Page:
We Are Poor but So Many: The Story of Self-Employed Women in India

We Are Poor but So Many: The Story of Self-Employed Women in India

We Are Poor but So Many: The Story of Self-Employed Women in India

We Are Poor but So Many: The Story of Self-Employed Women in India

Synopsis

"We Are Poor but So Many is a firsthand account of the forming of a women's trade union, the Self-Employed Women's Association (SEWA), in India. The vision and the journey of this unique organization are recounted by its founder, Ela R. Bhatt, who leads us into the lives of poor, self-employed women and their world of work. The book explores basic concepts of labor - what constitutes work and who is a worker - by shining a spotlight on the informal sector and its pivotal role in the economy. It is also a celebration of women workers whose invisible hands support not only families but also a nation's economy."

Excerpt

In writing about the lives and struggles of poor, self-employed women, I have been presumptuous. I have written about women who are unlikely to read what I have written about them. Moreover, my perception is unavoidably limited by the economic and social environment to which I belong. So in all honesty, I cannot claim to speak for the women I am writing about; I can only speak for myself.

And yet I have written this book because I have shared a good part of my life with these women. I have written about what I have seen and what I have learned about their struggles against poverty and prejudice. I want to talk about our interwoven lives, about how and why we join hands and what we have done, and still do, together—our hopes, actions, struggles, successes, and failures. The women have changed my life; they have inhabited it, enriched it, and shown me why life is worth living. In every possible sense, I am in their debt.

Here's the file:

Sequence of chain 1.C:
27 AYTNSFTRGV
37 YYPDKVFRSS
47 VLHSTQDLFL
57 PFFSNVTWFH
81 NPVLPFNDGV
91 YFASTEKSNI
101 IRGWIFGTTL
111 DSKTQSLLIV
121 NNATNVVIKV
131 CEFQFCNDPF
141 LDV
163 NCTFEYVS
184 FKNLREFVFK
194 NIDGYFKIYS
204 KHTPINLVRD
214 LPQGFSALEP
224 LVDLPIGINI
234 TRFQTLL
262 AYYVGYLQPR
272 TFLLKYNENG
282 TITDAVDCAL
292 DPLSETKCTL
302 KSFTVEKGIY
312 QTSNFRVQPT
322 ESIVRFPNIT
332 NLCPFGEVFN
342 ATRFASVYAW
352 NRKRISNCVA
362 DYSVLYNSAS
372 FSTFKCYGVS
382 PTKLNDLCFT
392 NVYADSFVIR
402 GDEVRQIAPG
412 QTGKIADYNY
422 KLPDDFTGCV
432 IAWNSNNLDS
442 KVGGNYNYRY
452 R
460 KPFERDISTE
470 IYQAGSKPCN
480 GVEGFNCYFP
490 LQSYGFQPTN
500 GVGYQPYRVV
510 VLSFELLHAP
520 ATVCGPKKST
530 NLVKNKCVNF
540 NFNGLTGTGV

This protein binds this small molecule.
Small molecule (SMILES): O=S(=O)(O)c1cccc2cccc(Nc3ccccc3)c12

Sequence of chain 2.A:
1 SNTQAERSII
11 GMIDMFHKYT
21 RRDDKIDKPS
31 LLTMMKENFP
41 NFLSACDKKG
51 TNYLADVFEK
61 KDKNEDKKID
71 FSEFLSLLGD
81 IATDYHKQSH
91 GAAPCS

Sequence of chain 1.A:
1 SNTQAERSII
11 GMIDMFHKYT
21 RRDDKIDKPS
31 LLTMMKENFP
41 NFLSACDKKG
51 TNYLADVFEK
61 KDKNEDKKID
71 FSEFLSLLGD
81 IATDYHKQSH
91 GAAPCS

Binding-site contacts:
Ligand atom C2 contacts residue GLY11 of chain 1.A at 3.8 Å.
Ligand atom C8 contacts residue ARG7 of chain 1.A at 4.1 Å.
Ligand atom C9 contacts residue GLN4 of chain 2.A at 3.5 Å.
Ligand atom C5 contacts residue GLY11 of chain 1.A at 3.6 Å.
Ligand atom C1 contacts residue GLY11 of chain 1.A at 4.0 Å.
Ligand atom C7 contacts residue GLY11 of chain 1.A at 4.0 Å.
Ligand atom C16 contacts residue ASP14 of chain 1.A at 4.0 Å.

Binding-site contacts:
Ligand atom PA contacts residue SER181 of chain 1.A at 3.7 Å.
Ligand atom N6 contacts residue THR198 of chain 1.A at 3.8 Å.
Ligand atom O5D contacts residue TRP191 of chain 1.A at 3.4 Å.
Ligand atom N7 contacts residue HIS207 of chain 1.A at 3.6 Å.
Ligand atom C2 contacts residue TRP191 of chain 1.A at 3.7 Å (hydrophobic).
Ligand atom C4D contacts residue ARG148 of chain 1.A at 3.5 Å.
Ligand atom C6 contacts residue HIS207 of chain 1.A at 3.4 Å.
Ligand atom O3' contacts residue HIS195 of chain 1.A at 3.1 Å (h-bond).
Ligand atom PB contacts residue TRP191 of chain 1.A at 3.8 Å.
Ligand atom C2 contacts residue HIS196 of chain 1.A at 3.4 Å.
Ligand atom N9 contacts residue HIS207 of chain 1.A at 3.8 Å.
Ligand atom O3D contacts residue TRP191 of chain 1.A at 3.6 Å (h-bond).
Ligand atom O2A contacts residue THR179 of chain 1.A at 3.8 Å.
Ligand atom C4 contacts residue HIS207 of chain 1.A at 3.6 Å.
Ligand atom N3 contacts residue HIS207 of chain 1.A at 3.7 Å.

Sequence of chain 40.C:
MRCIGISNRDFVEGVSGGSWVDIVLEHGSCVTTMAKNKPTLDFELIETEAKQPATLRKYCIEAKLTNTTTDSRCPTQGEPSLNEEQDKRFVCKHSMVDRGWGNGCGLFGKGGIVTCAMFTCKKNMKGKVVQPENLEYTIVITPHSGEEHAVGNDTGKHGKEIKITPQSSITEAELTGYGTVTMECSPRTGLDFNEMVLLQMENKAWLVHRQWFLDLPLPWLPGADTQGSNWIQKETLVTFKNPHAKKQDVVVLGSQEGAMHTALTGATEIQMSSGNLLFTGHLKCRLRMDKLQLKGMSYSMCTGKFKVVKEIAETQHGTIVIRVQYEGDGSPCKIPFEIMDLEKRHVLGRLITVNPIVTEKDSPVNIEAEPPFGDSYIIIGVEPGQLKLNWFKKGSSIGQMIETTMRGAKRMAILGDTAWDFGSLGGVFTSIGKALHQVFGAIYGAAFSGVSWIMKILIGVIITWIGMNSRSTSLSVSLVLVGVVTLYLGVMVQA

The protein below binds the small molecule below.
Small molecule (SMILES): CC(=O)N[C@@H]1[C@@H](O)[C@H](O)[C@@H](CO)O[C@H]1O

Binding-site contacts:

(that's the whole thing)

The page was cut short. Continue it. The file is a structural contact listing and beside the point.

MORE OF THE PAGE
The Gujarati custom of addressing all women as ben, meaning sister, is, of course, not without consequences. It seems to instill a latent sense of sisterhood in relationships. SEWA, the Self-Employed Women's Association, owes much to this common sense of sisterhood in bringing together women of all castes, classes, trades, tribes, and faiths.

I begin this book with an account of myself and of the process by which I began to see the world of poor, working women. I have then attempted to take the reader into the world of these women, to provide an up-close . . .

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